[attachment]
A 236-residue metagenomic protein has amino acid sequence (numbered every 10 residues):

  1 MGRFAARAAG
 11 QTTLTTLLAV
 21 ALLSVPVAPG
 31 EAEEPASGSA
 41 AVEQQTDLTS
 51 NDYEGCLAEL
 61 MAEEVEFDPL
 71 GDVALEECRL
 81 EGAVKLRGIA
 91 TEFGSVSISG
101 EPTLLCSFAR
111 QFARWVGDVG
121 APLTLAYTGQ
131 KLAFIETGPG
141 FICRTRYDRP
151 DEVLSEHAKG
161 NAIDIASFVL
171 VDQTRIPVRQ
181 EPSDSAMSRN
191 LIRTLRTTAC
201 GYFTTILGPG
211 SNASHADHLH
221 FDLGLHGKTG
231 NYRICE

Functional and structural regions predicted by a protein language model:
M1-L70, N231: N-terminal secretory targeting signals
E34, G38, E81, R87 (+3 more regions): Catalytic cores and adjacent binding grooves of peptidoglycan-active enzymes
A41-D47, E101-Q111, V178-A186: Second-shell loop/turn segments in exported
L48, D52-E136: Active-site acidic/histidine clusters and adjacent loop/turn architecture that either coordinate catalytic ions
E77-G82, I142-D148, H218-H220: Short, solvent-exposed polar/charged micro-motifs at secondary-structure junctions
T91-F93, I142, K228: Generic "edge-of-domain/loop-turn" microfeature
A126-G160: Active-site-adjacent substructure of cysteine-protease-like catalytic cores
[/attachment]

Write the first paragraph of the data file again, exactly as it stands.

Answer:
A 236-residue metagenomic protein has amino acid sequence (numbered every 10 residues):